Interactions of anti-COVID-19 drug candidates with hepatic transporters
may cause liver toxicity and affect drug metabolism
Background: Transporters in the human liver play a major role in the
metabolism of endo- and xenobiotics, as well as of pharmaceutical
agents. Drugs and metabolites are extruded into the bile through the
apical, canalicular membrane of the hepatocytes, while transporters in
the basolateral membrane either promote the uptake or perform an
extrusion of various compounds into the venous blood stream.
Experimental Approach: In the present work we have examined the in vitro
interactions of some key repurposed drugs advocated to treat COVID-19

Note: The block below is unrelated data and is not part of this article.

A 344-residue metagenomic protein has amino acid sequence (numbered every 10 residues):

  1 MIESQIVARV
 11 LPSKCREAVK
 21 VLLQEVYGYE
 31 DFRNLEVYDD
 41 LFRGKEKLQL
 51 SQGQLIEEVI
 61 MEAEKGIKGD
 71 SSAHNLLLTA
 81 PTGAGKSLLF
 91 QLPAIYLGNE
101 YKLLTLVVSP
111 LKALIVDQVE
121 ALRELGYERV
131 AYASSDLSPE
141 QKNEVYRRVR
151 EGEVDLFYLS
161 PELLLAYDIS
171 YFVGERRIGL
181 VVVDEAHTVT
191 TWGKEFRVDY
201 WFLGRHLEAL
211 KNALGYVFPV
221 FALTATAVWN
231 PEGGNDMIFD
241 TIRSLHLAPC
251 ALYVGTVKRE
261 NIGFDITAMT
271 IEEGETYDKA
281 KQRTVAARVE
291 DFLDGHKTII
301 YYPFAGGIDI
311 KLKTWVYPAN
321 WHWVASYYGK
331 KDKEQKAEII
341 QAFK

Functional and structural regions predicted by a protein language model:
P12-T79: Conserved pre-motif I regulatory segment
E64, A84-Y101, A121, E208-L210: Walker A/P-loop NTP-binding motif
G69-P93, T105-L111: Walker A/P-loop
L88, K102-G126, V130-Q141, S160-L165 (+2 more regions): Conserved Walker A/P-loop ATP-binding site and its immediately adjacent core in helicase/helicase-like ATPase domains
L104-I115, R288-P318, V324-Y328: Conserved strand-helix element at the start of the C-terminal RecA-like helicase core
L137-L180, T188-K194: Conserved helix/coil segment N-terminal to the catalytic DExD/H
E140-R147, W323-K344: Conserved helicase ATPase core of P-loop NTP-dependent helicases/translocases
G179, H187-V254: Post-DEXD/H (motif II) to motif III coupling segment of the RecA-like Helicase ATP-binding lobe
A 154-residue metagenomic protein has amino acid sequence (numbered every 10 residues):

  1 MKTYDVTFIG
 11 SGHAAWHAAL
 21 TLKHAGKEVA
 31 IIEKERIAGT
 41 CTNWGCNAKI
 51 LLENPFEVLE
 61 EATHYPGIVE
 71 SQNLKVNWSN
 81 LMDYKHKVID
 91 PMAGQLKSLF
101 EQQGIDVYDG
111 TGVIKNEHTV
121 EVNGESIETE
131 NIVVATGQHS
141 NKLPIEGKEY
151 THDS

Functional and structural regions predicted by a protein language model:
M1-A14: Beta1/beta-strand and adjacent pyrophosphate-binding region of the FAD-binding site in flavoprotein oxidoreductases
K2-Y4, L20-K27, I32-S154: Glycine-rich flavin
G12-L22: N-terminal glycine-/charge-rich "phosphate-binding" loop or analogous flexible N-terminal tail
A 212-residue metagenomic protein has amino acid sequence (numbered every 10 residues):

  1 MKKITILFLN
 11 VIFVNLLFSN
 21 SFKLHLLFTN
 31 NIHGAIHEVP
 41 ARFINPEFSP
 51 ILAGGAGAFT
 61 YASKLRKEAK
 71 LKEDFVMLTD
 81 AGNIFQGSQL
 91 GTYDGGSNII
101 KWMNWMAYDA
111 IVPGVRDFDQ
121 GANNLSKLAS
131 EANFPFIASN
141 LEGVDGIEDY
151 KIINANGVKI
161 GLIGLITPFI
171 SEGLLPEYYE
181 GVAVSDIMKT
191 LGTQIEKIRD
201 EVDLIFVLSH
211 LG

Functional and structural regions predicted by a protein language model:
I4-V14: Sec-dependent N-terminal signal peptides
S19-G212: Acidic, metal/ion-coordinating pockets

(lopinavir, ritonavir, ivermectin, remdesivir and favipiravir), with the
relevant key transporters in the hepatocytes. These transporters
included the ABCB11/BSEP, ABCC2/MRP2, and MATE1 in the canalicular
membrane, as well as ABCC3/MRP3, ABCC4/MRP4, OCT1, OATP1B1, OATP1B3, and
NTCP, residing in the basolateral membrane. Key Results: Lopinavir and
ritonavir in low micromolar concentrations inhibited the ABCB11/BSEP and
MATE1 exporters, as well as the OATP1B1/1B3 uptake transporters.
Ritonavir had a similar inhibitory pattern, also inhibiting OCT1.
Remdesivir strongly inhibited ABCC4/MRP4, OATP1B1/1B3, MATE1 and OCT1.
Thus, these agents may cause severe drug-drug interactions and
drug-induced liver injury. Favipiravir had no significant effect on any
of the transporters examined. Conclusion and Implications: Since both
general drug metabolism and drug-induced liver toxicity are strongly
dependent on the functioning of these transporters, the variable
interactions reported here may have important clinical relevance in the
drug treatment of this viral disease and the existing co-morbidities.